As a result, Rhodes-Conway is implementing actions including a hiring freeze on all positions with exceptions for essential services, additional review and approval for seasonal hiring, and a halt to purchasing of all nonessential supplies and services in order to reduce spending in the $341 million operating budget for this year.
The revised projections show huge drops in fines, fees, investment performance, hotel room taxes, Metro Transit fares, parking revenues and more.
“These are unprecedented times for our city, state, country and world,” the mayor said. “We have risen to the challenges presented over the past seven weeks and have much more to surmount in the days, weeks, months and years ahead.”
The actions won’t be enough to close the shortfall, and other measures are under review, including service reductions, furloughs and use of the city’s $52 million “rainy day” fund and emergency federal funding for transit, Finance Director David Schmiedicke said.
“This is the first action; others will follow over the summer,” Schmiedicke said. “We hope to avoid layoffs, but permanent reductions are unavoidable given the severity of the economic impacts.”
The mayor also released instructions for the 2021 capital budget, calling for austerity with a focus on recovery needs.
Property-wealthy school districts such as Madison, which receives only 23.3% of its instructional funds from the state, may be in a relatively more stable position because money collected from property taxes makes up a larger chunk of its budget, according to the report.
But Jason Stein, research director for the Wisconsin Policy Forum, said the funding future for all districts is uncertain, regardless of how much they rely on state money, particularly if lawmakers freeze or reduce state-imposed spending limits or if school boards are hesitant to raise property taxes to make up for lost state aid.
Ultimately, all school districts will have the “unusually difficult and speculative task” this spring of planning 2020-21 school year budgets, which need to be initially approved by July 1, the report said.
Future of Madison School District’s budget unclear as state tax revenues plummet amid COVID-19 pandemic
Statewide, districts have seen a growth in fund balances — or money not yet assigned for specific uses — between 2012 and 2018, which is the last year data were available, the report said.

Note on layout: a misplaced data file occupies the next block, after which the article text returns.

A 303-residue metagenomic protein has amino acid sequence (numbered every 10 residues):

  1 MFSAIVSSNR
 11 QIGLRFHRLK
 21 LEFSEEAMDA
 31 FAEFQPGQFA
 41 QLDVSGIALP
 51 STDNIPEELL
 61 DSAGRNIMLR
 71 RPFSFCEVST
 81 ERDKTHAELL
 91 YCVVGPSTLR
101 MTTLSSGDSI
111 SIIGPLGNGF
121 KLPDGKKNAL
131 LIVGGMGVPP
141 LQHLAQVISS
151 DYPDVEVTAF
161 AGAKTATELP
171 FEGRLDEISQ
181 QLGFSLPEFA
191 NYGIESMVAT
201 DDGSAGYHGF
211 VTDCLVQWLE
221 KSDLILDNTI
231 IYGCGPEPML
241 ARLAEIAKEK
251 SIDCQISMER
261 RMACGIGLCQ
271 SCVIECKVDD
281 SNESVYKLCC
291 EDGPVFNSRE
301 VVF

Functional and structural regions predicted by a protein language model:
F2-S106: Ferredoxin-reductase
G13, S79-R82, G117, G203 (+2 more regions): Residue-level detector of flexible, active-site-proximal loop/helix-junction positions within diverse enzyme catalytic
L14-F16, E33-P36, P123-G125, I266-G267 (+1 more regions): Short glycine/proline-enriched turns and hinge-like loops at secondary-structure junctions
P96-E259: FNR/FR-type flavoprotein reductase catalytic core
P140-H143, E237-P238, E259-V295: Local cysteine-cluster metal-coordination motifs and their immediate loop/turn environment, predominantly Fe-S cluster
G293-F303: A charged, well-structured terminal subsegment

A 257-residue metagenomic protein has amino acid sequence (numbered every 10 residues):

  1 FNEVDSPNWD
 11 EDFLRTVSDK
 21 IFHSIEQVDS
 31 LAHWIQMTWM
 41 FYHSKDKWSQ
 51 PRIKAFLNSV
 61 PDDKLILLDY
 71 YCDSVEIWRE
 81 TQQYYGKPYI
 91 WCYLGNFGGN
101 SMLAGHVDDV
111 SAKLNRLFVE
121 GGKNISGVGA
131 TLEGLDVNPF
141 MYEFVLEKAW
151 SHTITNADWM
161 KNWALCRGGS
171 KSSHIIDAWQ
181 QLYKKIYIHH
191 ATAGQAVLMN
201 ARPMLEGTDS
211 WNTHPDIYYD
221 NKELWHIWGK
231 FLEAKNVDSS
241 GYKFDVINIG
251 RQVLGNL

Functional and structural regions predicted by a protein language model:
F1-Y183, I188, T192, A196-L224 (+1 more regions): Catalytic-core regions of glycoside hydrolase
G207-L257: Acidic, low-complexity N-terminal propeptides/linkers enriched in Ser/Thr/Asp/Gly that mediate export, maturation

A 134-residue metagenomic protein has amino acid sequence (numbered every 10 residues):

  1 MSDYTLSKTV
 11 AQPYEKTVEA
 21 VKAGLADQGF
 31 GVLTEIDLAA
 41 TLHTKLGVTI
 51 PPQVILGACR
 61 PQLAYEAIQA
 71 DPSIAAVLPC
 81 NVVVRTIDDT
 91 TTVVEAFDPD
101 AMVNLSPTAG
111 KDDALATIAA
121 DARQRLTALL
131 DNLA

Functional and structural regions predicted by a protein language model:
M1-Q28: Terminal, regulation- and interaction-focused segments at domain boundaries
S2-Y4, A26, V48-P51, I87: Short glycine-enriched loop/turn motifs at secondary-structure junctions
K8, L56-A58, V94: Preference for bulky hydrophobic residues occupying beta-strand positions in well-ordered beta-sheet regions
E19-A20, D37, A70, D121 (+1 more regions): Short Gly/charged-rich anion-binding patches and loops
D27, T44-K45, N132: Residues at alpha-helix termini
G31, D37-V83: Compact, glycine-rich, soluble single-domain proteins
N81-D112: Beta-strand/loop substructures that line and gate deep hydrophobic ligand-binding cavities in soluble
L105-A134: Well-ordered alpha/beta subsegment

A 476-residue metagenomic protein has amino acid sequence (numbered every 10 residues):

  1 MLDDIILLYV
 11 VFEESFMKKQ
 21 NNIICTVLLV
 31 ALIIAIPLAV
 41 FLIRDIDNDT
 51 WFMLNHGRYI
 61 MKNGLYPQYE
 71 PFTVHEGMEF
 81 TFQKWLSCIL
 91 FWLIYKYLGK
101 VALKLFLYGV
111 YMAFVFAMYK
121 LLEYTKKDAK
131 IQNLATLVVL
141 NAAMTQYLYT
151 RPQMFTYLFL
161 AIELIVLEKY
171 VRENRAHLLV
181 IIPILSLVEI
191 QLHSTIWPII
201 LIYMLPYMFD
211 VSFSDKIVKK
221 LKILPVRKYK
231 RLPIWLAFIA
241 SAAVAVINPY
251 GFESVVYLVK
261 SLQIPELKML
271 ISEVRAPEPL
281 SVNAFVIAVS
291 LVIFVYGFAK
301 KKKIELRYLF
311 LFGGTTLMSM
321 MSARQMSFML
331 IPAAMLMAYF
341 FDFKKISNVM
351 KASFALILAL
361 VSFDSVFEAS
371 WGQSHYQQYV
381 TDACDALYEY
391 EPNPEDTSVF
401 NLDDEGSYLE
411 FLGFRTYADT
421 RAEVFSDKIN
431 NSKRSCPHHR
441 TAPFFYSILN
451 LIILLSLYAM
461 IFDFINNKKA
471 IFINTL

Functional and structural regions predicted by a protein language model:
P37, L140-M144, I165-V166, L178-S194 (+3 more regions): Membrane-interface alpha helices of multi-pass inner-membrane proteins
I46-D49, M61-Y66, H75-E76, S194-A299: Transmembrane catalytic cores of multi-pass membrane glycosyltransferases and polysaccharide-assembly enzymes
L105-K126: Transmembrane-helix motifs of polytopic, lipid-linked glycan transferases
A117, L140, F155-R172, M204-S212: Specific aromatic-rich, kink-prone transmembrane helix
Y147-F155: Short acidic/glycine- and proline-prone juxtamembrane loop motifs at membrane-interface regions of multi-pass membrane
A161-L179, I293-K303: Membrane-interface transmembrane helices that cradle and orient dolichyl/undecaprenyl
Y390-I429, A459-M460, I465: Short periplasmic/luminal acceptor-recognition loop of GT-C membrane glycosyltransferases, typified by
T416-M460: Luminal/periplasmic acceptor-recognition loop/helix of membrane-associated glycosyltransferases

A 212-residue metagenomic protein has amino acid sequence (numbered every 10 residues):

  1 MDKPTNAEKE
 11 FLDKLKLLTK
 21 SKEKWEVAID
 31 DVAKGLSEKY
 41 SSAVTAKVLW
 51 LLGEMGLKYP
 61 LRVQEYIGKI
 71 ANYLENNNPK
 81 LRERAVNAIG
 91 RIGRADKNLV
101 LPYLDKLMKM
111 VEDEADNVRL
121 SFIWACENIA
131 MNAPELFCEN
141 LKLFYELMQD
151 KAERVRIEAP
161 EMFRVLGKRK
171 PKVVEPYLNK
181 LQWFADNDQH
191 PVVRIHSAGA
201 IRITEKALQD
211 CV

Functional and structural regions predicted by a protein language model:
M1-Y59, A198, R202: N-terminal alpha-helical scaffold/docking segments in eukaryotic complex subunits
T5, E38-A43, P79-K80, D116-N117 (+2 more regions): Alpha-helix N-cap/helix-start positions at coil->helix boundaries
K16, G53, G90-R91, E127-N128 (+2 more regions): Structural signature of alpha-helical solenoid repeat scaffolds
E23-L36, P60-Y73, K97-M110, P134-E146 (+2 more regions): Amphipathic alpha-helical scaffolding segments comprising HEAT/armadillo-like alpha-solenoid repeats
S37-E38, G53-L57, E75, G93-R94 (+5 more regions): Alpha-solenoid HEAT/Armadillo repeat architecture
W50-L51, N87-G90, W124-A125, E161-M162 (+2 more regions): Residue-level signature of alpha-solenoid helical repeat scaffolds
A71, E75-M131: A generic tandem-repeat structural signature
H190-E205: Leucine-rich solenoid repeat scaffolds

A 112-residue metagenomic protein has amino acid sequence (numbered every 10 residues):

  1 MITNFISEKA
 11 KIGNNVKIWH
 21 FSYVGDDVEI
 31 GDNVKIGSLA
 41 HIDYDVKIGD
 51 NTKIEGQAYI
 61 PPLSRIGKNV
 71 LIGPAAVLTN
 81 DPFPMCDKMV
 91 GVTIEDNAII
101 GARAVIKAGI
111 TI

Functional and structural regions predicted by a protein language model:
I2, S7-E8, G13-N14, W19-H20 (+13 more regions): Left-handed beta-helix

This has happened before – the state cut aid to schools in the wake of the Great Recession and essentially froze aid in one of the years following the 2001 recession. The move could hit districts in Wisconsin particularly hard given our system of funding schools.
WPF’s report also details district fund balances around the state, for which Madison has the “largest unassigned fund balance” in raw dollars among the state’s 20 largest districts at $53.7 million, though it is not the largest as a percentage of a district budget. Stein added that while that is an important number, fund balances cannot be relied upon to fill long-term holes if there are cuts from the state.
Schools depend more on state aid than other local governments in Wisconsin and less on property taxes, which are more under the control of local leaders. A loss in state aid could lead to higher local property taxes or spending cuts. Districts such as the Milwaukee Public Schools (MPS) with the most underserved students generally depend the most on state aid while districts with greater property wealth depend more on property taxes.
School districts in Wisconsin have raised their core reserve levels in recent years and these fund balances could help to absorb part of the heavy blow from COVID-19. Yet districts still must grapple with emergency and unexpected spending from the crisis on top of the potential loss in state aid. Over the next two months, districts will be struggling to forecast these losses and needs as they craft their preliminary 2020-21 budgets.
Finally, reserve levels vary quite widely by district and MPS is one notable exception to the trend of larger fund balances. Though the recently approved $87 million referendum will help MPS going forward, the lack of reserves could exacerbate the challenges ahead for the state’s largest district. In addition, the 20 largest districts started 2019-20 with generally healthy balances overall but were expecting a modest decline in reserves this year even before the coronavirus hit.